Overview

A Micro-history

2016
A small group of faculty come up with the idea of the Climate Corps as a way to connect undergraduate education with   the “capacity gap” experienced by Connecticut communities as they sought to respond to complex environmental issues.

2017
Climate Corps debuts in Fall semester, fueled by a grant from the UConn Provost’s office.

2018
Brownfields Corps  debuts Fall semester, as part of the new Connecticut Brownfields Initiative.

2019
An expanded team receives a 5-year award from NSF to expand and consolidate the E-Corps (see below).

2020
Stormwater Corps launched in Spring 2020.

NSF Project

The project team was fortunate to be chosen for a grant from the National Science Foundation “Improving Undergraduate STEM Education” program, for 5 years starting in Fall of 2019. The project has three parallel tracks:

  • Instruction focuses on the continued development and coordination of the classes.
  • Research focuses on understanding the impact to faculty, students, communities, and the university.
  • Integration focuses on fostering changes at UConn that will better enable efforts like the E-Corps.

Our goals are to:

  • create a more meaningful and relevant service learning experience for undergraduates in STEM fields.
  • provide meaningful STEM-related assistance for communities that helps to bridge the gap between municipal responsibilities and capacity.
  • encourage and empower faculty to develop innovative and interdisciplinary service learning courses through changes to the faculty training, support, incentive and reward systems.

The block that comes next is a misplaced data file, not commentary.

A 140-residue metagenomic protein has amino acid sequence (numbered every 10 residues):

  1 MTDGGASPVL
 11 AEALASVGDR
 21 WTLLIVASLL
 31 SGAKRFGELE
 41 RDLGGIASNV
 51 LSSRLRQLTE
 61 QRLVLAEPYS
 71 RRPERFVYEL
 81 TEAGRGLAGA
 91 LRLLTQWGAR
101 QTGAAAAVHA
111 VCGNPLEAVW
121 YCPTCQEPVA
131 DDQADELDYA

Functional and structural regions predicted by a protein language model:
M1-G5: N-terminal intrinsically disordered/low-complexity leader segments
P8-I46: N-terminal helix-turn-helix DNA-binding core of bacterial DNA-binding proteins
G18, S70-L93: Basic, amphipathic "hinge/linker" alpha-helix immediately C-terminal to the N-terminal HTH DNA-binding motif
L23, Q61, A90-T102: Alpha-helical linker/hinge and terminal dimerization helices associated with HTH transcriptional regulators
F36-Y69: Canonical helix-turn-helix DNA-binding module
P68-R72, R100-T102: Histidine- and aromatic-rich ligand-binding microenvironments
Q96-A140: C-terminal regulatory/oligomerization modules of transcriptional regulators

Why We're Doing This

As the flagship university of the State of Connecticut and a Land/Sea Grant university, the University of Connecticut (UConn) has a mission to develop and sustain meaningful, mutually beneficial engagement with the communities of the state. In the course of our research and Extension work, we’ve become aware of the enormous pressures that our state’s communities are under – some of which relate to protecting their town’s natural resources and responding to a long list of environmental requirements. At the same time, as instructors we continually marvel at the quality of work that can be done by undergraduates, once they are given the knowledge and tools to tackle a particular problem. The E-Corps is our attempt to marry these two factors to the benefit of the students, the communities, and the university.